The city moved to tighten the reins on golf carts on Peaks Island this week, requiring rented carts to be all-electric by the summer of 2021.
The Portland City Council agreed Monday to a new set of regulations on the rented carts, with the all-electric requirement intended to cut down on the noise and emissions from gas-powered carts that summer visitors use to cruise around the city’s busiest island.
One Peaks resident told the council the noise was akin to “riding lawnmowers going by your house … about every other minute.” Golf cart rentals have been a source of tension for years on some Casco Bay islands, and a recent survey of Peaks islanders found that most respondents wanted to ban the carts altogether.
The council adopted the measure by a 7-0 vote, but it won’t have an immediate impact. The new set of rules, including a mandate that rental carts be marked with the renting company’s name, won’t take effect until next May and the all-electric requirement doesn’t kick in until 2021 so the rental companies have time to convert their fleets.
Several residents said the carts are just a symptom of tourism run amok on Peaks, a problem they fear will get worse when Casco Bay Lines puts a new, larger ferry into service in 2021. Although some islanders told the council this week they would like to see the rental carts banned on Peaks, others said the restrictions are a reasonable first step to address complaints about the noise, exhaust and worries about safety.
Steve Clayman told the council that he bought his home on Peaks 11 years ago when it was a quiet neighborhood.
“Since that time, without exaggeration, it has turned into on some days, or most days, during the summer, what feels like a carnival ride where there’s golf carts going by,” he said. “Imagine riding lawnmowers going by your house, through your neighborhood … about every other minute down the street. Imagine trying to take a walk and enjoying the reason you live on Peaks Island and this constant roar of golf carts going by.”
And, because they are rented for short periods of time, he said, “they’re continuously cycling the island.”
Anne Belden, who lives on the island part-time, said the golf cart rules will help the island neighborhood cope with a steady increase in day-trippers.
“The golf cart has become an issue that is representative of so much more, which is how are we going to manage the incredible growth of tourism on the island?” she said.
The 1.2-square-mile island is a quiet neighborhood of fewer than 1,000 residents in the offseason, but becomes a bustling tourist destination when the ferry fills up each summer day for the 15-minute boat ride from mainland Portland.
Two companies rent carts on the island and have a combined fleet of 44. Mike’s Carts charges $30 an hour with a minimum rental of two hours and operates between 9 a.m. and 6 p.m. Peaks Island Golf Carts charges $35 an hour with a one-hour minimum and is open from 9:30 a.m. to 6 p.m.
The council’s rules are aimed only at rented carts and don’t affect carts owned by individuals on the island. Some homes that are rented come with a golf cart to allow the renters to get around the island and some year-round residents also have cars or carts.
Mike Sylvester, the owner of Mike’ Carts and also a Democratic state legislator, said he doesn’t object to the new rules and was moving toward an all-electric fleet, although the council’s new rules will require him to accelerate his timeline.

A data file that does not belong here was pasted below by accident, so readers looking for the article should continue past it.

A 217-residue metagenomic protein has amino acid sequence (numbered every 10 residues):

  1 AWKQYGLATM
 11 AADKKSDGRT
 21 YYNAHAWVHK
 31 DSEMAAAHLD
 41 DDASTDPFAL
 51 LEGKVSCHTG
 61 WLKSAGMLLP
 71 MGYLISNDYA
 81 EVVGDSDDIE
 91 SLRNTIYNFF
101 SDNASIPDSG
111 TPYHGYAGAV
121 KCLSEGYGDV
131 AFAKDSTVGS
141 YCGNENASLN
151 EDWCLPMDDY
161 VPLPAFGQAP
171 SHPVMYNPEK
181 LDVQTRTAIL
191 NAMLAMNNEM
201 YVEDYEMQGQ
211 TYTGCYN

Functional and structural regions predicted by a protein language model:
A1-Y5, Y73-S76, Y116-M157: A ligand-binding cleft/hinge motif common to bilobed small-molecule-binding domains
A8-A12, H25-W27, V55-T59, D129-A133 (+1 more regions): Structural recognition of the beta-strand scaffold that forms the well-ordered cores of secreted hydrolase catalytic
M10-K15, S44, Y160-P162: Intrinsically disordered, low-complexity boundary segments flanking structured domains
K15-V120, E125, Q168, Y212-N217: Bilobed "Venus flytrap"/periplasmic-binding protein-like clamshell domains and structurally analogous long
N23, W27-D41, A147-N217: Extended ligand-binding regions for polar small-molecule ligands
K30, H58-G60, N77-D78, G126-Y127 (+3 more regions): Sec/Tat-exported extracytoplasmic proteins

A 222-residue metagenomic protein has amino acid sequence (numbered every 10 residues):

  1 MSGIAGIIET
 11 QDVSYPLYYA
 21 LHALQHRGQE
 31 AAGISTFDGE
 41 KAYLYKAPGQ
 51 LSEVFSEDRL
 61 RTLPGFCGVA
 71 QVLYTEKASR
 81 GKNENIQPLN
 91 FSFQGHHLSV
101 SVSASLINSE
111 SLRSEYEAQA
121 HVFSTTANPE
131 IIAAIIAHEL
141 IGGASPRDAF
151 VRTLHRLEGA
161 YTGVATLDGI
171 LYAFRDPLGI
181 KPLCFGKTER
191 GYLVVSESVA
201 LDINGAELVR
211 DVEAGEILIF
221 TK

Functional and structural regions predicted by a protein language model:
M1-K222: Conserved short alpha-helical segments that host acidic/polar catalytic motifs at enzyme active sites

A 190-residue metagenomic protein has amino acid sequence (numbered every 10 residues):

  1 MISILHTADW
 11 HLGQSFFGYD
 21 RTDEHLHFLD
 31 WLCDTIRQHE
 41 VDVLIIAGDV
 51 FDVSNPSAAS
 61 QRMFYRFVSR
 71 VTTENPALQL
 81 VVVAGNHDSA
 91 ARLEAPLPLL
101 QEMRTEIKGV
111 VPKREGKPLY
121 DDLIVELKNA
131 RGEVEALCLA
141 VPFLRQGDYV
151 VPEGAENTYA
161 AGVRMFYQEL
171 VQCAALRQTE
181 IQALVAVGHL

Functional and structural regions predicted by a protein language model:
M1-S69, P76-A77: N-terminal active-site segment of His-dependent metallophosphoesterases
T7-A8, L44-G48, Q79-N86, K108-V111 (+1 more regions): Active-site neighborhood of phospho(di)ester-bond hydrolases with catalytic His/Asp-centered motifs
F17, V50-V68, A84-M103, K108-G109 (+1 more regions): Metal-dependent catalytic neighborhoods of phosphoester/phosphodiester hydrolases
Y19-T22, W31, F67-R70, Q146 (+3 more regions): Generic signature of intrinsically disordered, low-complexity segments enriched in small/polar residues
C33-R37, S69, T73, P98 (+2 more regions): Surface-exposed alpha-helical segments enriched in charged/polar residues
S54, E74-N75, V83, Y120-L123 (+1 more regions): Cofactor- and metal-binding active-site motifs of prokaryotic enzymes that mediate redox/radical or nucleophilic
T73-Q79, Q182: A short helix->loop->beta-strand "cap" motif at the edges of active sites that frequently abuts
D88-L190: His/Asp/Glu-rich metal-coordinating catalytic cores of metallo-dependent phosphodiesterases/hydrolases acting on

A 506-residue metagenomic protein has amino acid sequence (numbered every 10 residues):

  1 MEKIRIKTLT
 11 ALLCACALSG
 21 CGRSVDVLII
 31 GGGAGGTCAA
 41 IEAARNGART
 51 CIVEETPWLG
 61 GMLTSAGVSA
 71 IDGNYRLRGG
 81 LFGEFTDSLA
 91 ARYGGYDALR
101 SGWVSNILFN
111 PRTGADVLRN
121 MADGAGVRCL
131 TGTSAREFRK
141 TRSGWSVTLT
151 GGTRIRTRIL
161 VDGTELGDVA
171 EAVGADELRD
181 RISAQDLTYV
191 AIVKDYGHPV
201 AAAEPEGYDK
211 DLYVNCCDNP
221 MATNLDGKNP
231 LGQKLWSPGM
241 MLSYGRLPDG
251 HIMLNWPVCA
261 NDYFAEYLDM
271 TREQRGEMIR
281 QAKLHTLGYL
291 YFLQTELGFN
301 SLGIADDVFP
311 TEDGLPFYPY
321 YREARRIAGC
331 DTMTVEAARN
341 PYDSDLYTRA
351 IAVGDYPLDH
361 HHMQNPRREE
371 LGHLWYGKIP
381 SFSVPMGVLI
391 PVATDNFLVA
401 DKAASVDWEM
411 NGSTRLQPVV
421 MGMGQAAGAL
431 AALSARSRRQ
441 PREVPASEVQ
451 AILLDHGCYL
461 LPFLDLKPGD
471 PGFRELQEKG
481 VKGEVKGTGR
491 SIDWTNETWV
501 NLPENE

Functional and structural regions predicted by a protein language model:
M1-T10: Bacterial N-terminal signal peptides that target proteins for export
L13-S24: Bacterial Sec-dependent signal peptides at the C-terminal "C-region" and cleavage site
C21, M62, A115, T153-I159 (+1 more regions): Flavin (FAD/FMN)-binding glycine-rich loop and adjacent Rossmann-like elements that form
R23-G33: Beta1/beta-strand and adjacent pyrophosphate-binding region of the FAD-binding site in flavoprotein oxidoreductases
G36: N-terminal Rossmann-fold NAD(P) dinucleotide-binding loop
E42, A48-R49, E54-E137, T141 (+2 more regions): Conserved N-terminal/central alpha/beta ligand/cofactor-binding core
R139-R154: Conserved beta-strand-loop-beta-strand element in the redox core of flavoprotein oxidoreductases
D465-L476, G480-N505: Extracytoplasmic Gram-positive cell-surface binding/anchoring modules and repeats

“We feel the options are golf carts or cars and if you’ve seen the cars running around the island, there aren’t many low-emissions or hybrids,” he said. “Ninety percent of it (the regulations), we already do. We’ll figure it all out and we’ll make it work.”
Natasha Markov, the owner of Peaks Island Golf Carts, did not speak at the council meeting or respond to a message seeking an interview this week. However, Markov said in June that she appreciated the need for the changes and would begin transitioning her fleet of 20 carts from gas to electric, The Forecaster reported.
Sylvester told the councilors that he tries to work with residents to minimize the impact of the cart rentals.
He also talks to those who rent the carts, Sylvester said, to let them know about proper cart etiquette on Peaks Island.
“We literally say don’t cut across people’s yards, no laughing and whooping, no alcohol” and advises those who rent a cart to pull over for cars on the road.
“We say they should to drive through people’s neighborhoods like you’d like them driving through your neighborhood,” Sylvester said. “Our neighbors have been great and we tell them if you see something, call us. We’ll pull the cart right back in if they re doing something they shouldn’t.”
Spencer Thibodeau, who heads the council panel that drafted the regulations, said the goal isn’t to put the cart rental companies out of business and that idea wasn’t entertained on his Sustainability and Transportation Committee.
“We’re not trying to shut these people down,” he said. “We wanted to address the big issue (the islanders) have, which was the quality of life.”
Thibodeau said the requirement that the carts’ ownership be identifiable would allow islanders to report problems, such as carts that are overloaded or driven in an unsafe manner. The new rules also require an annual inspection, he said, adding that further steps would need to be a reaction to a specific problem.
“I’m willing and open to considering additional steps, but I want to make sure our steps are data-driven,” Thibodeau said.
He also said the regulations give the city manager the authority to reduce the number of rental carts allowed if a problem develops.